Shakespeare’s fairy queen asserts—in fact, takes for granted—that there is a robust, causal connection between the conduct of ritual and the order of nature. If you neglect the rituals on which the order of nature depends—or if your estranged husband interferes in them—then “the seasons alter”. Of course, this is a fairy story. But there are good reasons for taking fairy stories seriously, and that seems to be the case here.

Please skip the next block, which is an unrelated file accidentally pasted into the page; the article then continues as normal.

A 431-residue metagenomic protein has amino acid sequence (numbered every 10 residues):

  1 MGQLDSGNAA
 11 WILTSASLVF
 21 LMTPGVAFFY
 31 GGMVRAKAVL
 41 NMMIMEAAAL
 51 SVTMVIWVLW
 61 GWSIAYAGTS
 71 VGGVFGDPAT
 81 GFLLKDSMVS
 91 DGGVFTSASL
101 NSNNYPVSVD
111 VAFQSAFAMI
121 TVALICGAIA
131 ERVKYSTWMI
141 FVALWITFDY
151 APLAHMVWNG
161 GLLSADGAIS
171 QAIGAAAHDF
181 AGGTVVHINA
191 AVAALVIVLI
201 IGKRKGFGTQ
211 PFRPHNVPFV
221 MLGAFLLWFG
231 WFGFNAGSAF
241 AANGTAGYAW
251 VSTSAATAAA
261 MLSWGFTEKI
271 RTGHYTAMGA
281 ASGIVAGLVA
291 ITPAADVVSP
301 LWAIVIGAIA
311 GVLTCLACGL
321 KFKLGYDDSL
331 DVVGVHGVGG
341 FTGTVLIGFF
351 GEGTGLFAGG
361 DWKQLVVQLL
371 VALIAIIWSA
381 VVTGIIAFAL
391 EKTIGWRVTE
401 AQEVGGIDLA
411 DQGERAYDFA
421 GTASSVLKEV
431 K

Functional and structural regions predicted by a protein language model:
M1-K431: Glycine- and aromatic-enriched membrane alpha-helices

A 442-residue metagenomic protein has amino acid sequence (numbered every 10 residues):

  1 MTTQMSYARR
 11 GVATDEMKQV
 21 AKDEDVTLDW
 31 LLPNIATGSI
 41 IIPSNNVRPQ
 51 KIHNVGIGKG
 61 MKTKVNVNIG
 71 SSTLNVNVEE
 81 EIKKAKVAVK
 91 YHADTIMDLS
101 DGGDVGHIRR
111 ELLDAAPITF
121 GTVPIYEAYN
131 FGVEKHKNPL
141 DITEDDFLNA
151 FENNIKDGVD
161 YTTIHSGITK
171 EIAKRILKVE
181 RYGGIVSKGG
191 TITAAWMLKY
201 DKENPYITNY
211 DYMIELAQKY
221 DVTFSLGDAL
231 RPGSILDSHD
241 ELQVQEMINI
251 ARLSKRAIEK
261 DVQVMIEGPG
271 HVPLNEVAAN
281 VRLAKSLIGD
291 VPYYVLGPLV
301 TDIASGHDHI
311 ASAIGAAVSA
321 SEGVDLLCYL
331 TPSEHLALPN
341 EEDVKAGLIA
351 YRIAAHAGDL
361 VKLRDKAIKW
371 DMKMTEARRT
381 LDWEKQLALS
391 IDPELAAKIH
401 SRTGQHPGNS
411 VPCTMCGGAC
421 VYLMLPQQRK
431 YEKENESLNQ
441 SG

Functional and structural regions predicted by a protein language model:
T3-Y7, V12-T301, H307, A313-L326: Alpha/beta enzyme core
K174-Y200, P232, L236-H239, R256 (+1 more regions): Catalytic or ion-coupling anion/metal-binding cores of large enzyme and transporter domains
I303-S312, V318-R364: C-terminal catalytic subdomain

To see why, let’s jump ahead four centuries to take a look at the work of anthropologist E. N. Anderson. Anderson, who teaches at the University of California-Riverside, has spent his career studying the ethnoecology of traditional societies, including extensive fieldwork in Hong Kong and Southeast Asia and with the Yucatec Maya in Mexico, and less extensive studies in some two dozen other countries, including Australia, Madagascar, Scotland and Ireland, Turkey, northern California and the northwest coast of the U.S. and British Columbia. This gives him a seriously in-depth, cross-cultural perspective on how, to borrow a phrase from Jared Diamond, societies choose to succeed or fail in the essential task of achieving a sustainable relationship with their environment. This perspective, elaborated in three books published over the past 20 years, is in remarkable agreement with Titania’s insistence on the necessity of ritual.